There's something fundamentally broken with your problem statement. Suppose that your servers are in synch, and then you create a file
aaaa.jpg on Node 2. Should the next synchronization delete that spurious file from Node 2 (since it doesn't exist on Node 1, it must have been deleted), or should it copy the file to Node 1 (since it doesn't exist on Node 1, it must be newly created)?
The order in which you run the synchronizations will determine what happens in each case. This is practically guaranteed not to give the desired outcome in many cases. Worse, if the synchronizations run in parallel (so that one of the hosts is being updated by its own synchronization job and at the same time is being traversed by the synchronization job running on the other host), the result will look rather random.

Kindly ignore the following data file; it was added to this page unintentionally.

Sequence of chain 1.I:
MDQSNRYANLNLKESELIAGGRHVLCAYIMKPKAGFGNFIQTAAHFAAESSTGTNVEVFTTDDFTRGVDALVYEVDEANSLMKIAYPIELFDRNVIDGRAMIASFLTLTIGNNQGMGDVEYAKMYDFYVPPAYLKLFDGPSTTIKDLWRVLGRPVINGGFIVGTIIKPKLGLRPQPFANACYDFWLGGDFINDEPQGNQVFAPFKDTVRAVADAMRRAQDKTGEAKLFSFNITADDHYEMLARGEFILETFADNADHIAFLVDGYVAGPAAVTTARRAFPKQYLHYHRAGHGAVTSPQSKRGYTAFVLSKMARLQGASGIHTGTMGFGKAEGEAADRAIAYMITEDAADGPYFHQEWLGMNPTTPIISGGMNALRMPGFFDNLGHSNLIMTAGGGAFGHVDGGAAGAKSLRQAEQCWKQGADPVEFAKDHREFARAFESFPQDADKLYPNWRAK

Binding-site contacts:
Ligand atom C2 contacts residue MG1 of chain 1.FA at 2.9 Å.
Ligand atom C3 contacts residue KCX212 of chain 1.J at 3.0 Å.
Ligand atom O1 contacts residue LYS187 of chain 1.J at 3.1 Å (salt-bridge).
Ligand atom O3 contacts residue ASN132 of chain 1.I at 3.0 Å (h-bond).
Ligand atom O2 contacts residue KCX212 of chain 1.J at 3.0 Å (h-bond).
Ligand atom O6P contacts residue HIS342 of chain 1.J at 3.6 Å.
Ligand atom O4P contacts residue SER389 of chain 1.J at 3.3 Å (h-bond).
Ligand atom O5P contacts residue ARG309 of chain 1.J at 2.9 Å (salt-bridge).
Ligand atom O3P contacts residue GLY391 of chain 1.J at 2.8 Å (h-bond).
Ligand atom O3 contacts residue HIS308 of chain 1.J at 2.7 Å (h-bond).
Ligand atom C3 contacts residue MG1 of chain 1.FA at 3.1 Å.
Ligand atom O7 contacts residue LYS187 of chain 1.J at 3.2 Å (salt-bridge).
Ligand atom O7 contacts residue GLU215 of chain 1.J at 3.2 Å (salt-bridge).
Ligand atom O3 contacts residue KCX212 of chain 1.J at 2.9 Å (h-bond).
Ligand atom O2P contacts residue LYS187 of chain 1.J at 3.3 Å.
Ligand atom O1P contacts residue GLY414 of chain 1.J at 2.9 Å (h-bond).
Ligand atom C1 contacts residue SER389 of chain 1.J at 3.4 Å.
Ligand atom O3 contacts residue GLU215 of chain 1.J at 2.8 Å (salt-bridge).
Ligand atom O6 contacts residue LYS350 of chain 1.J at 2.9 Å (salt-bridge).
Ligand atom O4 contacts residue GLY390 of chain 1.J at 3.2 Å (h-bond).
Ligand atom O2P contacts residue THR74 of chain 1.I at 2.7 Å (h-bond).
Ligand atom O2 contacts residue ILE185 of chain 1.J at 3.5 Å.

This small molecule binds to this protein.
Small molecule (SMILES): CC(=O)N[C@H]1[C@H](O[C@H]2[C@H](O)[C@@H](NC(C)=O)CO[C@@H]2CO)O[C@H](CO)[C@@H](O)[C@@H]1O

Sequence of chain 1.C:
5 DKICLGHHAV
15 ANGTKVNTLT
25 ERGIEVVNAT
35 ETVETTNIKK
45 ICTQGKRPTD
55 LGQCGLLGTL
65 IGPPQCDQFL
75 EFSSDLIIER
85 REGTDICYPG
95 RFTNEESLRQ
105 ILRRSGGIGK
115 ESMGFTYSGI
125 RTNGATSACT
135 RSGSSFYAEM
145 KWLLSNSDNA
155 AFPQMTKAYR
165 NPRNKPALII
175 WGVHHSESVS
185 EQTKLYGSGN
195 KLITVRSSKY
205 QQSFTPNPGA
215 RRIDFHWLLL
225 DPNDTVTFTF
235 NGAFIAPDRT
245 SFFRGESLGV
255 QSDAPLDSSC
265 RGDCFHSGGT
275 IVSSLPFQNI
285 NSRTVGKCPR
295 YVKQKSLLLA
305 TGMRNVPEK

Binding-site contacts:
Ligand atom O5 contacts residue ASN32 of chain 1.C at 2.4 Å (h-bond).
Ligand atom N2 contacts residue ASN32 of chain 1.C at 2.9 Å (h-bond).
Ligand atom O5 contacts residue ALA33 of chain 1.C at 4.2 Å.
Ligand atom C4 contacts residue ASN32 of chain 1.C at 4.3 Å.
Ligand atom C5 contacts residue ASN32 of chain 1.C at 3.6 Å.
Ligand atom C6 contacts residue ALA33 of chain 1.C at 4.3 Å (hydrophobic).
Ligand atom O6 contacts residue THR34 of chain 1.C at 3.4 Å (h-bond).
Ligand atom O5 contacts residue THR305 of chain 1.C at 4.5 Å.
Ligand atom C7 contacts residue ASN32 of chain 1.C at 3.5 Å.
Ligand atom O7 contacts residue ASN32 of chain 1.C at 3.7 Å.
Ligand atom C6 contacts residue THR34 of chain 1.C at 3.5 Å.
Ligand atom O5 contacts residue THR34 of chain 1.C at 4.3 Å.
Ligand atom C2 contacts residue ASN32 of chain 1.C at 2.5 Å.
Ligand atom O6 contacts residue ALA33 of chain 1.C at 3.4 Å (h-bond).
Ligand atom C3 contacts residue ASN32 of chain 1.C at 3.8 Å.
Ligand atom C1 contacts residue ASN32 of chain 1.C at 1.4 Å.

Rsync is fundamentally designed for one-way synchronization. You can't just run two rsync jobs and hope to do two-way synchronization.
Unison is a file synchronizer designed for two-way synchronization. It's the closest thing to the right tool for your task. Set it up and run
unison -auto remote.example.com://path/to/directory /path/to/directory on one of the hosts.
No matter what tool you use, there is the potential for conflicts, for example if the same file is replaced by two different versions on the two different machines. There is no good automated way to resolve such conflicts, so manual intervention will be required.
In most setups, the right thing is to designate a single server as the place to upload, and synchronize all the other servers from that master server. If someone uploads a file to a slave, make it relay the upload to the master; don't change anything locally. Whenever a file changes on the master, push it out to the slave(s).